Author Topic: MasmBasic  (Read 200795 times)

2B||!2B

  • Regular Member
  • *
  • Posts: 21
Re: MasmBasic
« Reply #435 on: April 19, 2018, 04:51:57 PM »
I have a question. Why do you use FPU/MMX/SSE instructions set so often? are there any advantages by using them rather than using the standard x86 instructions set? like faster execution, smaller code size maybe?

jj2007

  • Moderator
  • Member
  • *****
  • Posts: 8599
  • Assembler is fun ;-)
    • MasmBasic
Re: MasmBasic
« Reply #436 on: April 19, 2018, 05:32:39 PM »
There are no MMX instructions in MasmBasic (MMX code is inefficient, and there are conflicts with the FPU).

For calculations, the FPU is generally being used; it's not faster (and not slower) than the corresponding SSE* instructions, but internally it gives REAL10 precision, while SSE* offers only double precision, i.e. REAL8.

SSE* code is generally not shorter than ordinary x86 (but there are exceptions). However, it's often a lot faster. Take a simple example, getting the length of a zero-delimited string. There is a little thread here showing how the Masm32 team developed the current MasmBasic Len() macro. The thread has 149 replies, meaning it took a while to find the fastest option. Check yourself how fast it is, compared to the strlen function of the C runtime library (remember C is the fastest language on Earth :P):

Code: [Select]
include \masm32\MasmBasic\MasmBasic.inc
  Init
  Recall "\Masm32\include\Windows.inc", L$() ; get a string array
  push eax ; #elements
  xor ebx, ebx
  xor edi, edi
  NanoTimer()
  .Repeat
invoke crt_strlen, L$(ebx)
add edi, eax ; calculate total len
inc ebx
  .Until ebx>=stack
  Print "The CRT needs ", NanoTimer$(), Str$(" for calculating the length of %i strings", ebx), Str$(", a total of %i bytes\n", edi)
  xor ebx, ebx
  xor edi, edi
  NanoTimer()
  .Repeat
add edi, Len(L$(ebx)) ; calculate total len
inc ebx
  .Until ebx>=stack
  pop edx
  Inkey " MB Len needs ", NanoTimer$(), Str$(" for calculating the length of %i strings", ebx), Str$(", a total of %i bytes\n", edi)
EndOfCode

Note that Windows.inc has relatively short strings. The difference between the speed of Len vs crt_strlen is much bigger for long strings. For example, if you apply the code above to a bible.txt file, with longer strings, the difference is twice as much. I won't tell you how much because there a C/C++ coders here in the forum, and they might fall into a deep depression if they see the results :icon_cool: 

Attached a full example, comparing also the Instr() performances of MasmBasic and the CRT (if that sounds interesting, see Benchmark 2: Alice in Wonderland for a CRT strstr vs Boyer-Moore comparison)

2B||!2B

  • Regular Member
  • *
  • Posts: 21
Re: MasmBasic
« Reply #437 on: April 20, 2018, 03:35:12 PM »
Ah ok i got it now thanks for clarifying that. Actually i used some FPU instructions for floating point result (like progress bar 0.# for example) but have never used SSE instructions.  :biggrin:

I won't tell you how much because there a C/C++ coders here in the forum, and they might fall into a deep depression if they see the results :icon_cool:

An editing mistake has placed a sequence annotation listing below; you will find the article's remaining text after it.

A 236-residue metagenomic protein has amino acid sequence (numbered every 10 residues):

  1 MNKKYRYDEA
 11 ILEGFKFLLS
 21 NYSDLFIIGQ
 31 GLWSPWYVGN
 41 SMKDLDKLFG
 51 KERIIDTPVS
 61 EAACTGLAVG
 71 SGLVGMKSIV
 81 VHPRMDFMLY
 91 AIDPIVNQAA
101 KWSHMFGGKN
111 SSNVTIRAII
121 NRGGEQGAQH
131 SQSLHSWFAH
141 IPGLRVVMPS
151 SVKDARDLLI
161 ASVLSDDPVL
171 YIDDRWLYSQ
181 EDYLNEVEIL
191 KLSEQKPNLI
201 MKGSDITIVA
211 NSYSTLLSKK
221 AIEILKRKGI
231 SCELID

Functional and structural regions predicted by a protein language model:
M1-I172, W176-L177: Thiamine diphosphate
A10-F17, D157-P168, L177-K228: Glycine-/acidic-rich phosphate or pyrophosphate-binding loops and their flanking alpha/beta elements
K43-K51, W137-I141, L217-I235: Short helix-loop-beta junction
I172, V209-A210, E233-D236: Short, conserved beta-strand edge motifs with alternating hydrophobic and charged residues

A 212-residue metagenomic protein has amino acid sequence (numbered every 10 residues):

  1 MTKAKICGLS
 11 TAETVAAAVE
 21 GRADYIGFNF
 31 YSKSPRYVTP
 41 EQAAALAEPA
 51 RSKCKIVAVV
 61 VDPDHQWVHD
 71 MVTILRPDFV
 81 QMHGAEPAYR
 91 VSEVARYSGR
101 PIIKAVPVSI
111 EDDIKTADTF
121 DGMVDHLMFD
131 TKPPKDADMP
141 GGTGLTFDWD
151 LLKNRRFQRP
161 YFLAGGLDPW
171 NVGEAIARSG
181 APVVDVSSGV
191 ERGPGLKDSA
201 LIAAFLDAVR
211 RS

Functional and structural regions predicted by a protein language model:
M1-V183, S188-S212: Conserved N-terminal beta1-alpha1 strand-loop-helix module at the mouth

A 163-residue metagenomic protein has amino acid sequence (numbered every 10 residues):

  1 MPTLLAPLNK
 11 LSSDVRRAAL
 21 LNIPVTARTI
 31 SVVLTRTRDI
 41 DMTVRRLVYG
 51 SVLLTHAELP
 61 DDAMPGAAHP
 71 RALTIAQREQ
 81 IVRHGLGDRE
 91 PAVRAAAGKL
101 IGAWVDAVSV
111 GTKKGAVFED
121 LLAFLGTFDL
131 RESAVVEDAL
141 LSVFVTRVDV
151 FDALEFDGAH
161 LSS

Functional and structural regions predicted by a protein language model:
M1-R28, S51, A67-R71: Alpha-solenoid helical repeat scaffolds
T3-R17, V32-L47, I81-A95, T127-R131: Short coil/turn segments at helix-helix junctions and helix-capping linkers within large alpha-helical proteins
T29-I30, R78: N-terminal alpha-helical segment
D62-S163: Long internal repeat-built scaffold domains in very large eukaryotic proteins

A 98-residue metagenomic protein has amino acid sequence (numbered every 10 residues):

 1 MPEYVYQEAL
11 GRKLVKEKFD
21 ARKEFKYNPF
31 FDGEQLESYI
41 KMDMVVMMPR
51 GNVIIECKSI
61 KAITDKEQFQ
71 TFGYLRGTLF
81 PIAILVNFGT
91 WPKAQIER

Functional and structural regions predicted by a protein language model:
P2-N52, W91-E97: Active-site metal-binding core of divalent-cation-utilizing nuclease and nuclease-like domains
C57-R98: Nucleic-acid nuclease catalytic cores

Lol, they can still use inline ASM though  :biggrin:

jj2007

  • Moderator
  • Member
  • *****
  • Posts: 8599
  • Assembler is fun ;-)
    • MasmBasic
Floor & Ceil
« Reply #438 on: April 25, 2018, 05:24:34 PM »
include \masm32\MasmBasic\MasmBasic.inc         ; download
  SetGlobals MyR4:REAL4, MyW:WORD=-123, MyDw:DWORD=-123
  Init
  PrintLine cfm$("number\tFloor(number)\tCeil(number)")
  PrintLine Str$("%4f", MyW), Str$("\t%5f", Floor(MyW)v), Str$("  \t%5f", Ceil(MyW)v), " (WORD size integer)"
  PrintLine Str$("%4f", MyDw), Str$("\t%5f", Floor(MyDw)v), Str$("  \t%5f", Ceil(MyDw)v), " (DWORD size integer)"
  For_ ecx=0 To 29
        Rand(-99.9, +99.9, MyR4)
        PrintLine Str$("%4f ", MyR4), Str$("\t%5f", Floor(MyR4)v), Str$("  \t%5f", Ceil(MyR4)v)
  Next
EndOfCode


Output:
Code: [Select]
number  Floor(number)   Ceil(number)
-123.0  -123.00         -123.00 (WORD size integer)
-123.0  -123.00         -123.00 (DWORD size integer)
-9.629  -10.0000        -9.0000
-85.50  -86.000         -85.000
-72.59  -73.000         -72.000
72.67   72.000          73.000
31.14   31.000          32.000
64.07   64.000          65.000
-55.86  -56.000         -55.000
57.42   57.000          58.000
-95.26  -96.000         -95.000
3.386   3.0000          4.0000
12.49   12.000          13.000
-27.00  -28.000         -27.000
15.36   15.000          16.000
35.19   35.000          36.000
-49.67  -50.000         -49.000
-70.70  -71.000         -70.000
17.82   17.000          18.000
-7.807  -8.0000         -7.0000
37.56   37.000          38.000
95.73   95.000          96.000
27.80   27.000          28.000
-67.03  -68.000         -67.000
68.09   68.000          69.000
-75.14  -76.000         -75.000
-53.27  -54.000         -53.000
55.16   55.000          56.000
75.63   75.000          76.000
90.65   90.000          91.000
88.01   88.000          89.000
-21.09  -22.000         -21.000

Not included in the current (December '17) release, therefore attached as FloorCeil.inc; you may add it to your MasmBasic.inc.

Note the red v after the Str$("format", Numberv): Floor() and Ceil() always return ST(0) for further processing; if you just print the value, it needs to be popped via fstp st from the FPU. That's what the v does. Of course, you can also pop it directly into another variable, specified as second argument:

  Floor(123.456, MyDw)
  Print Str$("dw(123.456)=%i", MyDw)


The first argument can be an immediate (interpreted as double) or a DWORD, WORD, REAL4 ... REAL10 variable.